As the internet was taking root in the 1990s, people dreamed of a future where work could be done anywhere. The days of putting on a tie and commuting an hour to work at a desk in an office would give way to enjoying a relaxed morning and commuting twenty feet to the home office thanks to the wonders of broadband, it was predicted.
It didn’t happen, at least for most people who work behind a desk. In fact, in many ways the opposite happened.
Whereas it was once thought that people would leave congested cities to work remotely in small towns and the countryside, big cities like Seattle, Denver, and Washington, D.C. have actually become more overcrowded as people flock to office jobs there.
Rural areas and small towns have suffered to the gravitational pull of big city-based employers. While some employers allowed flexible remote work, either part or full-time, most didn’t.
That is, until now.
For millions of Americans who work behind a desk – and are blessed enough to still have a job – stay-at-home orders in states around the country have forced employers to allow their people to work from home.
A computer, email account, phone, and a decent internet connection are really all that’s needed.
The meme is true: that meeting really could have been an email. And if it really couldn’t be an email, modern internet infrastructure means face-to-face group contact is still possible over video applications like Zoom and Skype.
In the meantime, roads are clearing up and rush hour is becoming an unpleasant memory.
Many states and localities are taking advantage of this to do much-needed roadwork. Workers are getting more sleep at night and spending more time with their families. To be sure, people who haven’t done it before are taking time to adjust, and maintaining focus and productivity may be difficult for some if they’re not in an office. But many people are learning they can get just as much done at home, and with less stress, than commuting to an office.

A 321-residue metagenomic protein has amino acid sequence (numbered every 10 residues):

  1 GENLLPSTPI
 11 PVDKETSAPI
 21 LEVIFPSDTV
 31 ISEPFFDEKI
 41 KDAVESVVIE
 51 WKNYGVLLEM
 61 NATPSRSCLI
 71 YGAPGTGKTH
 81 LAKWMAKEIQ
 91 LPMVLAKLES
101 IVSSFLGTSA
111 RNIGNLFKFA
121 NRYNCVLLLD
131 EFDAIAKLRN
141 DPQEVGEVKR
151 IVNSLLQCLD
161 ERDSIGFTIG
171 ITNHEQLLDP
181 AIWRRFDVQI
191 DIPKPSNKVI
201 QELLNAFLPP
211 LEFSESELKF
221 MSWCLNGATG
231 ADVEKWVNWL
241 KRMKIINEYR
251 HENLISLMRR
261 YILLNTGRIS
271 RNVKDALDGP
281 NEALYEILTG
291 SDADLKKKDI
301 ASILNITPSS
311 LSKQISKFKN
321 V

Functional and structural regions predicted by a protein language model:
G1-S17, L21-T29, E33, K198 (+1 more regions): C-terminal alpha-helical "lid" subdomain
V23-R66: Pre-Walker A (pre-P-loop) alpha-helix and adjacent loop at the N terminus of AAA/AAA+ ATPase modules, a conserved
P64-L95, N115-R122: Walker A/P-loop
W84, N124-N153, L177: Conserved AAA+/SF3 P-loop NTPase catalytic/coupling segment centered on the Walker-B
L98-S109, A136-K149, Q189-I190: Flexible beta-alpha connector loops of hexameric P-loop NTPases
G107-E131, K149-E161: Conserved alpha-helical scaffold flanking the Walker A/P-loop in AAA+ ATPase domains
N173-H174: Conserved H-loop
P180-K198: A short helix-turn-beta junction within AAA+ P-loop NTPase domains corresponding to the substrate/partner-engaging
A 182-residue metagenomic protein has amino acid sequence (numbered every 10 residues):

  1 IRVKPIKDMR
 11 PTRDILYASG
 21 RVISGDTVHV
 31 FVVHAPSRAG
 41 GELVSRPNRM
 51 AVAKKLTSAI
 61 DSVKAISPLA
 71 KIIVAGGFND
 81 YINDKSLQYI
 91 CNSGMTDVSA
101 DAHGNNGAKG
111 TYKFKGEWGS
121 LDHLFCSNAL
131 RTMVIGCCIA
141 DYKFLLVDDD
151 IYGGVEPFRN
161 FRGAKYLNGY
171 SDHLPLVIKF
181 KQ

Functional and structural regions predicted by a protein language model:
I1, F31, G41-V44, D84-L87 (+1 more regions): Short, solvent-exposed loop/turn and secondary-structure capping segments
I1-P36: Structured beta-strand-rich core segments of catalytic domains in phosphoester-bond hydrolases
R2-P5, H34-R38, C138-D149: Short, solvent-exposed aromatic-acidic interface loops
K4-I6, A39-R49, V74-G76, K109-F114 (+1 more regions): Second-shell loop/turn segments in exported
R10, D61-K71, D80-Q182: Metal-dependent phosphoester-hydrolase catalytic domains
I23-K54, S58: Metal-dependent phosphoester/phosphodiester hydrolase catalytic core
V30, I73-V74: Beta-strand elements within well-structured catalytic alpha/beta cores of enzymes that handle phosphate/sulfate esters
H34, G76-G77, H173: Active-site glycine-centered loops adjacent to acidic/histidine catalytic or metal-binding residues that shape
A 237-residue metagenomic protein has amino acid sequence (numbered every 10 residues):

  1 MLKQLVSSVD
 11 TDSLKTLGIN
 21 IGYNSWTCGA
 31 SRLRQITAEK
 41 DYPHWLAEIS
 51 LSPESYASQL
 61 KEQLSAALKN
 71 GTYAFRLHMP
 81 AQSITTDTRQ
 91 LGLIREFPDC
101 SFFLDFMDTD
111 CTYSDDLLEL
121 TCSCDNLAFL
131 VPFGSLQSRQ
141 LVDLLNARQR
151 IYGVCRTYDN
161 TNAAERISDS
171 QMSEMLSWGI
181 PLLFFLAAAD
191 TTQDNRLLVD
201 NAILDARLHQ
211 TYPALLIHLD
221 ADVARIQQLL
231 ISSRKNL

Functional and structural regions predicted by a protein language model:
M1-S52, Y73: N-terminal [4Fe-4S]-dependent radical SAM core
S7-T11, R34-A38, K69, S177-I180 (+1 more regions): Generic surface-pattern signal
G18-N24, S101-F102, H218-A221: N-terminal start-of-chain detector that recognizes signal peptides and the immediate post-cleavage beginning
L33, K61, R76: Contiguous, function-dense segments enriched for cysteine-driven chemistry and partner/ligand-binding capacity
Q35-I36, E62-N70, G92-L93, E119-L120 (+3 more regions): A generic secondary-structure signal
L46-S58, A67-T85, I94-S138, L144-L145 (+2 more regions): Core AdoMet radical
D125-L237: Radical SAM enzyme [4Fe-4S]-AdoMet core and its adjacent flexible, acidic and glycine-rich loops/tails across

Eventually the coronavirus crisis will be over, and office work will be possible again.
The hardcore extroverts among us will welcome the words: “report back to the office.” But many people will return to the long commutes in traffic and the 9-5 slog and find it more draining than ever. Will employers be able to put the genie back in the bottle and tell people who have successfully worked from home for weeks or months that they have to go back to the way things were?
I don’t think so. In fact, some companies may not even want to go back.
For those of us who have worked remotely for years, an internet connection, focus, and sometimes a bit of extra effort to maintain constant communication make remote work just as productive as office work. Occasional or regular visits to the office are always possible to ensure communication and bonding.
Now that millions of Americans have experienced the freedom of remote work, they should have more power to negotiate flexible arrangements. Maybe it can be three days in the office, two at home. Maybe it can be three weeks in the office for every one week at home. Maybe it can even be full-time remote with monthly or quarterly trips to the office.
People will save precious hours sitting in traffic and be less stressed while spending more time with their families. They’ll be able to work from the beach or a mountaintop on a working vacation, without the employer even knowing or caring as long as the work gets done. Some may even leave congested cities altogether, and small towns and rural areas will grow again.
Once you’ve experienced the freedom of working from home, it’s hard to go back. The potential of a remote revolution may be one of the few good things to come out of the coronavirus crisis. Here’s hoping.